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Implementing a tree in C++/Linux

Posted on 2010-09-10
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Last Modified: 2012-05-10
Hello,

I'm trying to implement a generic tree structure in a C++ Linux project.  There doesn't seem to be any standard tree container in C++, though.

Does such a container exist?

Thanks,
Tim
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Question by:tmitch68
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6 Comments
 
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Expert Comment

by:packratt_jk
ID: 33648258
Not in standard c++, no.
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Expert Comment

by:shaz_moony
ID: 33648259
yes
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Author Comment

by:tmitch68
ID: 33648282
Can you tell me what it is?
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Assisted Solution

by:packratt_jk
packratt_jk earned 400 total points
ID: 33648293
There might be something in the STL - here's a tutorial for a linked list:

http://www.yolinux.com/TUTORIALS/LinuxTutorialC++STL.html

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jkr earned 800 total points
ID: 33648777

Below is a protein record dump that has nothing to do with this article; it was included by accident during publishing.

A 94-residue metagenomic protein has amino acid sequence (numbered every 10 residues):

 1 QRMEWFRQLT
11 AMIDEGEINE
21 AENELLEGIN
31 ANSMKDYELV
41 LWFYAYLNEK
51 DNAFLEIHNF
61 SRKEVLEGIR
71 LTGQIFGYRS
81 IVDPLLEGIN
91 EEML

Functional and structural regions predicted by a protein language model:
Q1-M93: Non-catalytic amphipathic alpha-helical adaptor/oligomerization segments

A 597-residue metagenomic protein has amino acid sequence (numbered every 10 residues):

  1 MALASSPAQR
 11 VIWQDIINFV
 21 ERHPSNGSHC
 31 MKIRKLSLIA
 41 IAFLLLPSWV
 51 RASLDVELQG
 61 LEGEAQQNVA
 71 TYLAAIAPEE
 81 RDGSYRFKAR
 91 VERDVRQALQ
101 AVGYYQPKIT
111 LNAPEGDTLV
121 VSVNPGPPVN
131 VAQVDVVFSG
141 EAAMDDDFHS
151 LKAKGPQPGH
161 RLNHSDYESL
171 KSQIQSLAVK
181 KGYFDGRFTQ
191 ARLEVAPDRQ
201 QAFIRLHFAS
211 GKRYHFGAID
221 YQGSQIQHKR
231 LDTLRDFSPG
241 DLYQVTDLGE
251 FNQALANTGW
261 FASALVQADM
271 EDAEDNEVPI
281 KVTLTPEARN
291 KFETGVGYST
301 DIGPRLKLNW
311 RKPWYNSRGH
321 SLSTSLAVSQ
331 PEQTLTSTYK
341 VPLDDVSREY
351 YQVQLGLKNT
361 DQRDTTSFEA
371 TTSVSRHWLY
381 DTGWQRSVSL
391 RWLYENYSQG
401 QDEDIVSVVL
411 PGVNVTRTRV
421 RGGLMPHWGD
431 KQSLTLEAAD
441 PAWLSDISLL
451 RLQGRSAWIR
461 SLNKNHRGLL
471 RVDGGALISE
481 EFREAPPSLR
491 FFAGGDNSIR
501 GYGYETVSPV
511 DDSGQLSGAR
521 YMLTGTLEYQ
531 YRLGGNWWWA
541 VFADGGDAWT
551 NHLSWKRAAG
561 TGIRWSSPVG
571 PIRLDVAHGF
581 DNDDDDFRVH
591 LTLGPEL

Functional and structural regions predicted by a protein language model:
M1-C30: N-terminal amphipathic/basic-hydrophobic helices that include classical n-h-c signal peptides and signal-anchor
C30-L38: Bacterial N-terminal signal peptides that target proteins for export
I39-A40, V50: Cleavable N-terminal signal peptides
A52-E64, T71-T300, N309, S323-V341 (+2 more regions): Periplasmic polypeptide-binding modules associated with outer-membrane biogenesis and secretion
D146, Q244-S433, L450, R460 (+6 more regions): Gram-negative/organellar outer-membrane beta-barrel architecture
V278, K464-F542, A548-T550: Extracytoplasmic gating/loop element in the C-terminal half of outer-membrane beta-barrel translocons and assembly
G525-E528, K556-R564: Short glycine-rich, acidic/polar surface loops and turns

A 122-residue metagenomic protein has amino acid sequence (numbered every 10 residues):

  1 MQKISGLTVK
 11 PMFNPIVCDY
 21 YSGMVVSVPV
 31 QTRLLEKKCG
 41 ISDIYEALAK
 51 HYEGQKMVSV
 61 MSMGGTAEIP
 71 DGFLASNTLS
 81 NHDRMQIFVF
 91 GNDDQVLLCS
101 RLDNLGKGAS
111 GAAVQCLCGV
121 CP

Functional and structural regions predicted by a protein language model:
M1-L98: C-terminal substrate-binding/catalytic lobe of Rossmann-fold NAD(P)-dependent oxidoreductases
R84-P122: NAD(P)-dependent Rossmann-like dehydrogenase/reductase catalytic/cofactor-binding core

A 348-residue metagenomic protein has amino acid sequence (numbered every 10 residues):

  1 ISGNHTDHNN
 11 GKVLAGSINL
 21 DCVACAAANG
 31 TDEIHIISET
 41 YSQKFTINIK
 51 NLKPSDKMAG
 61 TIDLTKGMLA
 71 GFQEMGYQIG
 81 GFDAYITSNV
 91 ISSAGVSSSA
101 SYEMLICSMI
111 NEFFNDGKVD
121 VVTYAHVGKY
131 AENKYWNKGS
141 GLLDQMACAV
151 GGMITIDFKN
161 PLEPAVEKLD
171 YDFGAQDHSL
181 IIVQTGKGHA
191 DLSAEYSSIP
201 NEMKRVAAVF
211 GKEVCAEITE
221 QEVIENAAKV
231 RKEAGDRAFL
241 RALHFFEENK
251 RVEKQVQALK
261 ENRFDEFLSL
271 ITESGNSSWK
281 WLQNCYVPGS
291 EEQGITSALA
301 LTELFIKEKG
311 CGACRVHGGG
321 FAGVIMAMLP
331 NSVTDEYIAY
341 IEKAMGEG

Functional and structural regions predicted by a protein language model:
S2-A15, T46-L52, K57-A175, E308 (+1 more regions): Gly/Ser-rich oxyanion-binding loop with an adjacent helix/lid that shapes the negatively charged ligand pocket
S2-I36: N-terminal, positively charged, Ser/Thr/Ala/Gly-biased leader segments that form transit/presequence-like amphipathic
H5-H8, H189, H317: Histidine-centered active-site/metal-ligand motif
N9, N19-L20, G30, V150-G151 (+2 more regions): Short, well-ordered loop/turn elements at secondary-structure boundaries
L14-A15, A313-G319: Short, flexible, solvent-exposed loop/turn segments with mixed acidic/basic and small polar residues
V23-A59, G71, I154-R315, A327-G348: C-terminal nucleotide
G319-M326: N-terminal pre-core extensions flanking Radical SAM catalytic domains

Maybe http://tree.phi-sci.com/ ("tree.hh: an STL-like C++ tree class") can help you.
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Assisted Solution

by:phoffric
phoffric earned 800 total points
ID: 33649476
I always thought that an STL map would be implemented by a tree. (They even teach it that way in C++ courses when you have to design your own map.)

Here is one quote from a search to support this view:

"While the C++ standard does not specifically require that the map container be implemented using any specific data structure, the time complexity requirements imposed by the standard for each map operation suggest a balanced binary search tree. Many STL implementations use a red/black tree to implement map. Map operations such as searching for an element or adding an element are O(log n) operations. Logarithmic time complexity for these common operations means that maps are suitable for storing a collection of almost any size, including large collections. Also, map provides bidirectional iterators."

http://frank.mtsu.edu/~csjudy/STL/Map.html
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